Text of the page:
Gratitude and integrity go a long, long way. 
  8. Like
    GEP got a reaction from Rae Reich in A rant about customer service   
    I recently heard this story from a potential customer. It made me so mad, I want to rant about it.
    The customer tried to order a custom pottery item online. The potter took 9 weeks to ship the item. The item arrived broken. The potter responded by telling the customer to file a claim with USPS.
    This is @!#?!-level customer service on several fronts. The potter is taking no responsibility for their work. I really hope these attitudes are not widespread among those who do custom work, and those who sell online.
    If you are taking custom orders, figure out a process for completing the work in a reasonable amount of time. 9 weeks is not a reasonable amount of time. In my studio, a full making cycle takes 2.5 weeks. If I took custom orders (which I don't) at most it would take 2.5 weeks.
    When you ship a piece of pottery, you are 90% responsible for the outcome, based on how you pack the item. You assume the box will be dropped or kicked at some point. The carrier is responsible for the other 10%. The customer is responsible for 0%. 
    If an item arrives broken, the customer should get a replacement, at no extra cost to them. None of this was their fault. This is another reason why you need to be able to produce work in a reasonable amount of time, because sometimes a replacement will be necessary. If the breakage was truly the carrier's fault, then YOU file a claim to try to get reimbursed. If you can't prove the carrier was at fault, then YOU eat the cost of the lost pot and lost shipment. This is why it's important to learn how to pack correctly, understanding that the outcome is mostly up to you.
    If, for some reason, a replacement is not possible, then YOU refund the customer's money asap. Again, if you think the carrier is at fault, then YOU file claim with USPS/UPS/Fedex. Never make the customer do the legwork for getting their money back.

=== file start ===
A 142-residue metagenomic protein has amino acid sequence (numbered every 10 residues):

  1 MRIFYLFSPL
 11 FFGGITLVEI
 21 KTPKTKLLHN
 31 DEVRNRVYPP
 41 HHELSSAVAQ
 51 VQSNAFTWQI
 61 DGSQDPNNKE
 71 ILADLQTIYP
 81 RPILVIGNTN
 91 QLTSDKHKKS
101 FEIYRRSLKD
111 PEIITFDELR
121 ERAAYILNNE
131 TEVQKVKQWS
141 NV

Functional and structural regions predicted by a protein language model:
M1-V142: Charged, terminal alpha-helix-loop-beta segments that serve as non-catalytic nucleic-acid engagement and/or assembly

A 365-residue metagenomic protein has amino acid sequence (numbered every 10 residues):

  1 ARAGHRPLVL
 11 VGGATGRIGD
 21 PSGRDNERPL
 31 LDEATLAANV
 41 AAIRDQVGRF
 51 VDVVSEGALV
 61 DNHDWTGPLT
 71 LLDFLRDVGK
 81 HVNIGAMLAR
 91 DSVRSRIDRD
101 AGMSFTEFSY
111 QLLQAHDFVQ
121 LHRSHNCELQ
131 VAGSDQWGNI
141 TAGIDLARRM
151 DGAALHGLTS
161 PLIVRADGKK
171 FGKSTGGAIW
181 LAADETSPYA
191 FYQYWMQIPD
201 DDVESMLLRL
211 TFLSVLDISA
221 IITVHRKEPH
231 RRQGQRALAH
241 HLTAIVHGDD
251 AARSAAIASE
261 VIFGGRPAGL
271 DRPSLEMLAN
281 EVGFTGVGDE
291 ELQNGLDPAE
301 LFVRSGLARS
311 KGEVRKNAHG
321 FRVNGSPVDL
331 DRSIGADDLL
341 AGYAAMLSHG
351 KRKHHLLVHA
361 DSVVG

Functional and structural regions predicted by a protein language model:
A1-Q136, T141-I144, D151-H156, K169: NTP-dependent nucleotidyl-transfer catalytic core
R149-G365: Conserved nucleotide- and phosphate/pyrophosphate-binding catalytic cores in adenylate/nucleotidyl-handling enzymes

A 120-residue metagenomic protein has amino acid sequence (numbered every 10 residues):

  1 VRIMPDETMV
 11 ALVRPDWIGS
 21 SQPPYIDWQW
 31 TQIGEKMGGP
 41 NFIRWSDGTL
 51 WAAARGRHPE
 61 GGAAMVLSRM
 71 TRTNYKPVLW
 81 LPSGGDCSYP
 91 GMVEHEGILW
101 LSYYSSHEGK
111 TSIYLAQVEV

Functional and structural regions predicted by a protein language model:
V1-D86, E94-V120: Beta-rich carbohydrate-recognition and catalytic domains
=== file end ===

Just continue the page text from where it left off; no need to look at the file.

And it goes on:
I am stunned that a potter actually did these things. I told the customer that instead of filing a claim with USPS, she should ask her credit card to reverse the charge. 
  9. Like
    GEP got a reaction from Katie Piro in A rant about customer service   
    “The situation with the other potter definitely surprised me in how she handled it. I would have seriously considered purchasing other items from her had it been handled differently. ”
    This is a direct quote from the customer in the above story. The potter might think she benefited herself by keeping the money and leaving the customer high and dry, but really she lost a potential repeat customer. 
    This is a crucial point that others here have pointed to as well: happy customers equal repeat customers. Imagine trying to keep a pottery business afloat if your customers will only buy your work once. Finding a brand new customer for every single pot? It’s not sustainable. On the other hand, if you make customers happy enough to come back to you for more, your task of selling becomes so much easier. Happy customers also refer their friends to you. The above customer contacted me because another good, steady customer recommended me.